At the beginning of the summer in which these1
events took place2
Publius Sulpicius, the proconsul, and King Attalus, after wintering at Aegina, as has been stated above,3
sailed across to Lemnus with their combined fleets, twenty-five Roman and thirty-five royal quinqueremes.
And Philip, to be prepared for every effort of the enemy, whether he must be met on land or on sea, came down himself to the sea at Demetrias4
and appointed a day for the army to assemble at Larisa. From his allies all around deputations gathered at Demetrias on the first report of the king's coming.
For the Aetolians in consequence of their alliance with the Romans, and particularly after the arrival of Attalus,
had been emboldened and were laying waste their neighbours' lands. And not only were the Acarnanians and Boeotians and the
inhabitants of Euboea greatly alarmed but also the Achaeans, who in addition to the Aetolian war were further terrified by Machanidas,5
tyrant of Sparta, who had pitched his camp not far from the Argive frontier. All these delegations stated the dangers impending by land and sea for their several cities and were imploring the aid of the king.
Even from his own kingdom the report was of no peaceful conditions: that Scerdilaedus and Pleuratus had taken the field;
also that of the Thracians the Maedi6
in particular were ready to invade the nearest part of Macedonia if some distant war should [p. 19]
engage the king's attention.
In fact the Boeotians7
and inland Greek states reported that the pass of Thermopylae,8
where a narrow entrance hems in the road, was being closed with a ditch and an earthwork by the Aetolians, that it might not allow Philip a passage in order to defend the cities of his allies.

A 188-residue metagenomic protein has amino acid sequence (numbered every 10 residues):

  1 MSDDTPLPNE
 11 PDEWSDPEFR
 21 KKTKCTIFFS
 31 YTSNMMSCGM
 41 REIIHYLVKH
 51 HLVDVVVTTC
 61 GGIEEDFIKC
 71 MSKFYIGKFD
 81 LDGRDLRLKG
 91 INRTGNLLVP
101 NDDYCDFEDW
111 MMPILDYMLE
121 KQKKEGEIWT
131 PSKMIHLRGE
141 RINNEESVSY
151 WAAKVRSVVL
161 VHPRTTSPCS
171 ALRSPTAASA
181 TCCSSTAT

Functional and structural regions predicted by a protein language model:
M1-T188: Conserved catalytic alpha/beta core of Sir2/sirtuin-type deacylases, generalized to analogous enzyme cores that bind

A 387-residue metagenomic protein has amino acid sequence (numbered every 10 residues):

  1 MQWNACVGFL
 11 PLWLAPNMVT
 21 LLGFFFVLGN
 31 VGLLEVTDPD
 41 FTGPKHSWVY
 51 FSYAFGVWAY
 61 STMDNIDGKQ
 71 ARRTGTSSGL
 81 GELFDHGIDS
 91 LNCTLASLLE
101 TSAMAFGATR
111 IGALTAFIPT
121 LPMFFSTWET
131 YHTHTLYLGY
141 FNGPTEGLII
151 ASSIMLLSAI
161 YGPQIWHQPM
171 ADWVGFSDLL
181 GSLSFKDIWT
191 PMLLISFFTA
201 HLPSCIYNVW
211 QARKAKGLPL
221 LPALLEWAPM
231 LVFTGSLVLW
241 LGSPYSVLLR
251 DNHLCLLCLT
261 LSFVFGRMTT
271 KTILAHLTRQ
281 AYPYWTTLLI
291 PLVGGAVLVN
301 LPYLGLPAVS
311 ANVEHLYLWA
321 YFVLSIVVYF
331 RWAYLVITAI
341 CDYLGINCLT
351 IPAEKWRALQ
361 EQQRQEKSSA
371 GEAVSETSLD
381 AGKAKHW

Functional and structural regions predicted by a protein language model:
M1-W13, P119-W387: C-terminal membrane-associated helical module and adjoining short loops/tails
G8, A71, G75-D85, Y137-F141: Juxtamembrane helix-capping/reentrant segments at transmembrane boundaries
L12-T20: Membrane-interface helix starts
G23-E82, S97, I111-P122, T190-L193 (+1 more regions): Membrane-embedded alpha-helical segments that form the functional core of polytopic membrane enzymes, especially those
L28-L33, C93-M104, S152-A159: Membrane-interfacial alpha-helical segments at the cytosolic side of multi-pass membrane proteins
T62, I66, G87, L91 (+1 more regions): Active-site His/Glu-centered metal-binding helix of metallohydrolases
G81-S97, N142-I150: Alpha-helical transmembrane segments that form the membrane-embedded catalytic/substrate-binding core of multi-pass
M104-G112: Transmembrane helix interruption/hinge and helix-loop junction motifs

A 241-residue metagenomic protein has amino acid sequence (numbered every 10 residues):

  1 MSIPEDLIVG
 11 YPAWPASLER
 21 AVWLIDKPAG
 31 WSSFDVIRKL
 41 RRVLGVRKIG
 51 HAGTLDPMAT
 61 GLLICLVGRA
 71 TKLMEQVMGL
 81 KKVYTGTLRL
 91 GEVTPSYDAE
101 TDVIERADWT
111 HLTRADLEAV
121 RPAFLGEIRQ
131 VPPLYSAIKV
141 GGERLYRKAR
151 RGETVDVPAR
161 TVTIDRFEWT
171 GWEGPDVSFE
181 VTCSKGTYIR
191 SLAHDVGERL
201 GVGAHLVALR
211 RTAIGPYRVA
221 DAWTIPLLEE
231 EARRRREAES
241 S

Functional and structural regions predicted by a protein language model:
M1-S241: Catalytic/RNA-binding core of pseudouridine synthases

Even a general lacking in spirit might have been aroused by so many alarms from all sides. Philip sent the deputations away with a promise that he would lend aid to them all as time and circumstances might permit.
As the urgency of the moment required, he sent to Peparēthus a garrison for the city,9
from which had come the news that Attalus, sending his fleet over from Lemnus, had ravaged all the country round the city.
Philip sent Polyphantas with a force of moderate size into Boeotia; also one of his own generals, Menippus, to Chalcis with a thousand peltasts, whose shield is not unlike the caetra.
Five hundred of the Agrianes10
were added, to enable Menippus to protect all parts of the island. The king himself set out for Scotussa and ordered that the Macedonian troops should march across from Larisa to the same place.
There the report reached him that a council had been appointed for the Aetolians at Heraclēa,11
King Attalus would attend for a consultation on the issues of the war.
To break up this gathering by his sudden arrival Philip led his men by forced marches to Heraclēa. He arrived indeed after the [p. 21]
council had been dismissed; but he destroyed crops12
which were now almost ripe, especially along the Gulf of the Aenianes,13
and led his troops back to Scotussa.
There he left the whole army and with his cohort of guards returned to Demetrias. From there, in order that he might meet every movement of his enemies, he sent men into Phocis and Euboea and to Peparethus, to select heights from which signal fires might be visible.
For himself he placed a watch-tower on Mount Tisaeus,14
whose peak rises to a great height, so that by fires15
on distant heights he might in an instant receive a message as to where his enemies were active.
The Roman commander and King Attalus crossed from Peparethus to Nicaea.16
From there they sailed over to Euboea in their fleet and to the city of Oreum,17
which is the first of the cities of Euboea situated on the left as one coming from the Gulf of Demetrias steers towards Chalcis and the Euripus.
Between Attalus and Sulpicius it was agreed that the Romans should attack from the sea, the king's forces from the land.